Before Stoltius left Jena, Buddæus also began to preach the real Gospel, as did Christius soon after; whereby some awakening continued till the year 1724. A few of the townsmen then agreed to maintain a student, to be a schoolmaster for some poor children. They afterward kept several schoolmasters: but about 1728, all of them going away, the school was broke up, and the children quite neglected. Professor Buddæus being informed of this, earnestly recommended the consideration of it to the students in his house : and about ten of them, among whom was Mr. Spangenberg, took upon themselves the care of those children. Their number soon increased, which gave great offence to the other schoolmasters in the town; and not long after to the magistrates of the town, and to the senate of the university. The offence soon spread to the pastors, the professors, the consistory, and the princes who are lords of Jena. But it pleased God to move one of them, the prince of Eisenach, who had the chief power there, to stop the open persecution, by forbidding either the senate or consistory to molest them. He likewise wholly exempted them from the jurisdiction of both, ordering that all complaints against them for the time to come should be cognizable only by himself. But during the persecution, the number of schools was increased from one to three, (one in each suburb of the city,) the number of teachers to above thirty, and of children to above three hundred.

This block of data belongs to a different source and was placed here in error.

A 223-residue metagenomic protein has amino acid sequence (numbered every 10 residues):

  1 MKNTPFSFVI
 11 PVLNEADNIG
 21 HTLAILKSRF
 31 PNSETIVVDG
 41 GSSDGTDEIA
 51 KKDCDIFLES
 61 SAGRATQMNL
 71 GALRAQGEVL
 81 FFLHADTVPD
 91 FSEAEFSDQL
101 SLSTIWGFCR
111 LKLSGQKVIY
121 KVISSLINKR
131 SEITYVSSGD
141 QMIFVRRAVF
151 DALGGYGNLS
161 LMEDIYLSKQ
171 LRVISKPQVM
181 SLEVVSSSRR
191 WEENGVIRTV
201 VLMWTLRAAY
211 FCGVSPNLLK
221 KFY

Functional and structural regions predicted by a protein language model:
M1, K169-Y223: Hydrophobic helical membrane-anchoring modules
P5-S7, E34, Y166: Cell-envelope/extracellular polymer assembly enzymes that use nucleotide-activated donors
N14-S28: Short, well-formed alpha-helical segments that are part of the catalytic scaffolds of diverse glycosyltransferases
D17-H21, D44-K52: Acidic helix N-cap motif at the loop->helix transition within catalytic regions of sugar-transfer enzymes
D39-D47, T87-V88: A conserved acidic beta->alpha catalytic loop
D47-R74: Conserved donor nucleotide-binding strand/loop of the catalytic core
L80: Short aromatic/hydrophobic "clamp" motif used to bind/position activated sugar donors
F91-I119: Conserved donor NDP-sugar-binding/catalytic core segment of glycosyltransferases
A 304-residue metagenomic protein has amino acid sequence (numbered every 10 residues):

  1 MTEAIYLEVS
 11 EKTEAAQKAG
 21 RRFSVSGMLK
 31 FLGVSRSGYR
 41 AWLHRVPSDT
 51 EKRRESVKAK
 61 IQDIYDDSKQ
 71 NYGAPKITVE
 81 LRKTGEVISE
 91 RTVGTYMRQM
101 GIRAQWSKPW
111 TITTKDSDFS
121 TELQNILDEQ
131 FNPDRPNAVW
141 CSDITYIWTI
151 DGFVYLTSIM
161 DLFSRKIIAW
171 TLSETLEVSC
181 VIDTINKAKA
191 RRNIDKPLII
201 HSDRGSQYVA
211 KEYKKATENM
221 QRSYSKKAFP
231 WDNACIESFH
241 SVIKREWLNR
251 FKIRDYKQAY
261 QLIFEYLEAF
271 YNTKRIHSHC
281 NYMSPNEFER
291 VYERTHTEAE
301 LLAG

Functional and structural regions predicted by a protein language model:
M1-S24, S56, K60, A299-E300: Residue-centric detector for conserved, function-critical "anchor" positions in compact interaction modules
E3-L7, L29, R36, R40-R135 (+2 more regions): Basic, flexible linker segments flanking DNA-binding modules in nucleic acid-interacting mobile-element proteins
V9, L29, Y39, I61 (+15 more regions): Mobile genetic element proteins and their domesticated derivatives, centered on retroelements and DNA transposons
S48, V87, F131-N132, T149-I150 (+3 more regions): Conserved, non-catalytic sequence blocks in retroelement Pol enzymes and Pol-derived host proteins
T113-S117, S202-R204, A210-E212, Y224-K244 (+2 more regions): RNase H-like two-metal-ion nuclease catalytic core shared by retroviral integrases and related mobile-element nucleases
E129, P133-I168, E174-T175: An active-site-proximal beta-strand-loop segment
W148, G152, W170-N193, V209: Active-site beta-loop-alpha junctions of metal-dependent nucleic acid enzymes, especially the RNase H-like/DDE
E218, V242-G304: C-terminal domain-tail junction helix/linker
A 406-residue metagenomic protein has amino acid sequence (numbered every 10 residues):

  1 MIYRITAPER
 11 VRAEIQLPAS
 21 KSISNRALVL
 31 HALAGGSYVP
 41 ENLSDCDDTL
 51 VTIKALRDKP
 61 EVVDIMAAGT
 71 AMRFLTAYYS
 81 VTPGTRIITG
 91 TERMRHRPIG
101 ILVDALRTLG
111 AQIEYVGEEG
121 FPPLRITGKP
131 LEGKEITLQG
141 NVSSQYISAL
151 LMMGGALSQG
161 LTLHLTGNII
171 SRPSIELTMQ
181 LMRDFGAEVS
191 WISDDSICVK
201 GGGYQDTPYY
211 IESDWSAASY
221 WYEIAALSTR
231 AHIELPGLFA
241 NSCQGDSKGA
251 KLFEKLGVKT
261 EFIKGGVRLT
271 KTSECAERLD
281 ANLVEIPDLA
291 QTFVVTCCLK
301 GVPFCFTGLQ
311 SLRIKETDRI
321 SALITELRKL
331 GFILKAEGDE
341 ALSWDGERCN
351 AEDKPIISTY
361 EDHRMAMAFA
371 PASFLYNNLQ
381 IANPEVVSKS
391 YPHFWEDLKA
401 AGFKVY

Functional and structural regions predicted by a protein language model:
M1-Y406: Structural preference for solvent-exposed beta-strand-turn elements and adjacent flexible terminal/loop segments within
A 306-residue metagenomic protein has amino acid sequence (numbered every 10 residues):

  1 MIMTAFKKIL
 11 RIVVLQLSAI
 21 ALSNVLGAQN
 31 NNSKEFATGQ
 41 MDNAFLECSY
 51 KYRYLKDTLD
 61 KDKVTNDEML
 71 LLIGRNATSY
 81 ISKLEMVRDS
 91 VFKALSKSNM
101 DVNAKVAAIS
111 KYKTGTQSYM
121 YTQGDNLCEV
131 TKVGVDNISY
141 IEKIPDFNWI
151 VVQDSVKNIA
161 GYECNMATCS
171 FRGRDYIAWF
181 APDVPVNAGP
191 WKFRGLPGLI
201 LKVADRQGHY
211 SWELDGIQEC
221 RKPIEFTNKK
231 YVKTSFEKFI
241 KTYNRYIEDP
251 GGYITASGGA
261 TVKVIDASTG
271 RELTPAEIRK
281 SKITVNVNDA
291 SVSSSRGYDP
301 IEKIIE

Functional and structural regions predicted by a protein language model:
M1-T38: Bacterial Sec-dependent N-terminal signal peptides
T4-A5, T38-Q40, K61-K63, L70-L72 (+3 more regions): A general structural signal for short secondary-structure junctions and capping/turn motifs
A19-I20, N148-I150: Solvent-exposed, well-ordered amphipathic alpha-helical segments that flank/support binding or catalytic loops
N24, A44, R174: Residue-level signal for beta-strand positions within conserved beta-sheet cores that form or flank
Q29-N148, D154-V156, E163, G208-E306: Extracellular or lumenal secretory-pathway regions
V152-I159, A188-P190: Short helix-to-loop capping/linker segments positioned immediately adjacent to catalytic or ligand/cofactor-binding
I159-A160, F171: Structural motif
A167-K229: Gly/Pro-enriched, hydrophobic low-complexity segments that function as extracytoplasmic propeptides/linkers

There are now thirty constant teachers, ten in each school, and three or four supernumerary, to supply accidental defects. Four of the masters are appointed to punish, who are affixed to no one school. Each of the schools being divided into two classes, and taught five hours a day, every one of the thirty masters has one hour in a day to teach. All the masters have a conference about the schools every Monday. They have a second meeting on Thursday, chiefly for prayer: and a third every Saturday. Once in half a year they meet to fill up the places of those masters who are gone away. And the number has never decreased ; fresh ones still offering themselves, as the former leave the university. The present method wherein they teach is this :